By Dan Eggen
Washington Post Staff Writer
Tuesday, June 22, 2010; A11
It's the preferred drink of Caribbean tourists and swashbuckling pirates alike, and now it's at the heart of a nasty political dispute: The rum wars have come to Washington.
A fight over federal rum taxes pits Puerto Rico against the U.S. Virgin Islands and is sparking rare public tensions among Hispanic and African American lawmakers in Congress.
Put simply, the argument involves whether tax dollars can be used to lure a Captain Morgan Rum distillery from Puerto Rico to the Virgin Islands, a project highly coveted for the tax revenue it promises.
The Virgin Islands, a relatively poor, majority-black territory of about 120,000 people, has promised nearly $3 billion in tax subsidies to the owner of Captain Morgan if it moves the rum-making operation to St. Croix, the largest of its three main islands. The money will come from rum taxes the U.S. government gives back to the territories; the Virgin Islands will use the rebates to help build a distillery for the company and provide it cash payments for the next 30 years.
Virgin Islands officials say the deal, along with a similar agreement benefiting the Cruzan rum brand, is an economic development coup that will deliver several hundred jobs and millions of dollars in new rum-tax revenue for roads, schools and other projects. "We are keeping companies in America . . . and strengthening our economy," said John P. deJongh Jr., governor of the Virgin Islands.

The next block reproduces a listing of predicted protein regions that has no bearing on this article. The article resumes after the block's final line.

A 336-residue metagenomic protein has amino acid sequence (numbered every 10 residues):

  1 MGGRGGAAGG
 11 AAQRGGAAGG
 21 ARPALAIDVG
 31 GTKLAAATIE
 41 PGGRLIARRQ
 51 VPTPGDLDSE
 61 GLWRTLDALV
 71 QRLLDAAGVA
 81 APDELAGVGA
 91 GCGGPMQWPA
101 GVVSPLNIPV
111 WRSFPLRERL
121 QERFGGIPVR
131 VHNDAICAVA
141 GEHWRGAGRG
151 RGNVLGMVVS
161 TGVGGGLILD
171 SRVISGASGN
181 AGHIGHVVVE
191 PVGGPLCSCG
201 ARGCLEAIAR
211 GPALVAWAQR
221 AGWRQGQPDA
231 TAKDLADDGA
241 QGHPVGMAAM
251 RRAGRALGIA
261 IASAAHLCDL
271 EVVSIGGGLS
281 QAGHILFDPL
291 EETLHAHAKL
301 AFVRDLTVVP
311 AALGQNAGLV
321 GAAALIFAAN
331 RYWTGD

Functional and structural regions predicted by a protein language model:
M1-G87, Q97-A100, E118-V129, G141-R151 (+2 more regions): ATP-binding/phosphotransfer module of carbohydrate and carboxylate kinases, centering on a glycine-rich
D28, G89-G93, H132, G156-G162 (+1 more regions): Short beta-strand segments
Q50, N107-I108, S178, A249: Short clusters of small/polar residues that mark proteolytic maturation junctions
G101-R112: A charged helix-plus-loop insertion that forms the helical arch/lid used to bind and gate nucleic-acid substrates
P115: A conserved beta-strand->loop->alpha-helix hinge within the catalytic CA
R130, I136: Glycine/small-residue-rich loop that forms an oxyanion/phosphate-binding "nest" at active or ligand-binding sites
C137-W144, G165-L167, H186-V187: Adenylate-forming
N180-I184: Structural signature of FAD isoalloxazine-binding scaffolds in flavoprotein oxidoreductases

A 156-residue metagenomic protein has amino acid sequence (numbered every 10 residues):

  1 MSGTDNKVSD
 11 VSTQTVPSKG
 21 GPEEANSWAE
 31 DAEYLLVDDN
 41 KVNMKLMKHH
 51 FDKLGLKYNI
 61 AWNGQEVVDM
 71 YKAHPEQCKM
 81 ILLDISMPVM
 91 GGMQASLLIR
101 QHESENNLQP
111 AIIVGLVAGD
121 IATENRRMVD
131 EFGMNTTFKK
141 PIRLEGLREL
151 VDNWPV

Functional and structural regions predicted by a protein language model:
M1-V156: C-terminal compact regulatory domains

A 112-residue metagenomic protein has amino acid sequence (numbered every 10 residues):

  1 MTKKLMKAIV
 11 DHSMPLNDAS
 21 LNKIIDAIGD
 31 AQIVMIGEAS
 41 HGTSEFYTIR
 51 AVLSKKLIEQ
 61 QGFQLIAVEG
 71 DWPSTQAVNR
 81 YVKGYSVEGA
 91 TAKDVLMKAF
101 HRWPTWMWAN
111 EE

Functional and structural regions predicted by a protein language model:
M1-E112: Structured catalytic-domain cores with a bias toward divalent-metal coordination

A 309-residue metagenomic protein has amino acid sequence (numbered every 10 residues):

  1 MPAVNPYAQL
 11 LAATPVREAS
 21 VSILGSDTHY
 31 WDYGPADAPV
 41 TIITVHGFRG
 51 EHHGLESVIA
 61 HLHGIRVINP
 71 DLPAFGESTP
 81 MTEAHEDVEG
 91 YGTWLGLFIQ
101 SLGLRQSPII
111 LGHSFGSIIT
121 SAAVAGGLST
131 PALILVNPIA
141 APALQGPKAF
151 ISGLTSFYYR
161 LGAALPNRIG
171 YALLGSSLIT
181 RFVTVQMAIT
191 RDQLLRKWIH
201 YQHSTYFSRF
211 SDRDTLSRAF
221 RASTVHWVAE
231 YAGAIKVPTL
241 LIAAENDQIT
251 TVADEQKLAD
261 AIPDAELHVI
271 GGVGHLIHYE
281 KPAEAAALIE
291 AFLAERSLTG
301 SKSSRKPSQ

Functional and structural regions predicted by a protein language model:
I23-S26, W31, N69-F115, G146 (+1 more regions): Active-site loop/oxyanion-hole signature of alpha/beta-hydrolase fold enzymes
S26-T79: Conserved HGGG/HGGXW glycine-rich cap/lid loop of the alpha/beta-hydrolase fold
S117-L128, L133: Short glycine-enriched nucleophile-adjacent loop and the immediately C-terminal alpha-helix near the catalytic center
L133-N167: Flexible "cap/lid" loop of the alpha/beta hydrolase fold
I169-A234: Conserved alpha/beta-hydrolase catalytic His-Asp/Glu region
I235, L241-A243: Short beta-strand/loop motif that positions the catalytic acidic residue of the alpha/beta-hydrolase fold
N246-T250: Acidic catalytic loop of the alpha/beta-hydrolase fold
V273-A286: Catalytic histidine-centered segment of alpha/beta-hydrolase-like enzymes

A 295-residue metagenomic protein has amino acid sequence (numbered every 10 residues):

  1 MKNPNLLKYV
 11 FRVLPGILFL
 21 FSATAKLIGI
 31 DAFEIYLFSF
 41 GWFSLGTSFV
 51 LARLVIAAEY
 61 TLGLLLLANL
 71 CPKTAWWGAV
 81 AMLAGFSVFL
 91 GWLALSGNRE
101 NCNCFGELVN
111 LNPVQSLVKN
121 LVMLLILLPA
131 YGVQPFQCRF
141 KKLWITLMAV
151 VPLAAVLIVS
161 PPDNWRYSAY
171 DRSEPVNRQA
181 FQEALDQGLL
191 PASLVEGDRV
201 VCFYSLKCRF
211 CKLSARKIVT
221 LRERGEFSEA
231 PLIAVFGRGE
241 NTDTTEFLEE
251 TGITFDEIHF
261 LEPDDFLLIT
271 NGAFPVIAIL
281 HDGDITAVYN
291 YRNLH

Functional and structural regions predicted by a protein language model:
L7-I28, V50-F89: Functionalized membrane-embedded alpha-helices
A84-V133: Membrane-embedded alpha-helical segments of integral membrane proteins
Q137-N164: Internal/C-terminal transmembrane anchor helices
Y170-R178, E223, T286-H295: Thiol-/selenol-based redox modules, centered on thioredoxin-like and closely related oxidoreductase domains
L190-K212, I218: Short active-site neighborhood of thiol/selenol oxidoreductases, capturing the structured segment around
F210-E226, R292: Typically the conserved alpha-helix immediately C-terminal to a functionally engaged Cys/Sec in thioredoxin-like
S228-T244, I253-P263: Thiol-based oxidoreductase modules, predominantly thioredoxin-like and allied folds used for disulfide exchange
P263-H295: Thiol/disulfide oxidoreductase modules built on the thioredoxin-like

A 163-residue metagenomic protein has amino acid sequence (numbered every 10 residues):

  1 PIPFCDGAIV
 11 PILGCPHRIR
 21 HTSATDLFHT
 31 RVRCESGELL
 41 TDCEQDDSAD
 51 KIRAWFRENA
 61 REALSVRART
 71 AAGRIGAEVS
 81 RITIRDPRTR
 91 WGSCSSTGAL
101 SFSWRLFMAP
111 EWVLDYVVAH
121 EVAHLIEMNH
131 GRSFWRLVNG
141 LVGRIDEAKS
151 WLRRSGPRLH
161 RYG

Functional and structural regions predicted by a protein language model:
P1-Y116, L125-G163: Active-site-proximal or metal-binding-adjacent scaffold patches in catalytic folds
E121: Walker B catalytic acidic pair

But Puerto Rico, which stands to lose $120 million in annual rum-tax revenue, is pushing Congress to step in. That side portrays the Captain Morgan deal as a U.S. taxpayer bailout for Diageo, the London-based spirits conglomerate that also owns Dom Perignon, Johnnie Walker and other prominent brands.
The conflict has become so bitter that the organizers of this month's National Puerto Rican Day Parade in New York dropped Diageo as a sponsor after decades of brand support.
"We have never disputed they have the right to leave," said Rafael Fantauzzi, president of the National Puerto Rico Coalition, which helps organize the parade and advocates on behalf of the island territory in Washington. "The problem is that the U.S. Virgin Islands has created a very bad precedent with federal funds. It's supposed to be going to the territories, not to a large, foreign-owned corporation."
Looming over the debate is the issue of race: On Puerto Rico's side are several prominent lawmakers with ties to the territory or to the Congressional Hispanic Caucus, including Rep. Jose E. Serrano (D-N.Y.) and Sen. Robert Menendez (D-N.J.), the lead sponsor of a Senate amendment aimed at quashing the rum deal.
Lawmakers on the side of the Virgin Islands include 18 members of the Congressional Black Caucus, who signed a letter last month opposing Puerto Rico's attempts to undo the agreement.
Donna M. Christensen (D), the Virgin Islands' non-voting member of Congress and a CBC member, said that "it's not necessarily a black-against-Hispanic issue, though I know some people see it that way." Instead, she said, it's a David vs. Goliath tale, noting that Puerto Rico has 4 million residents and a similar number with ties to the island who live on the U.S. mainland.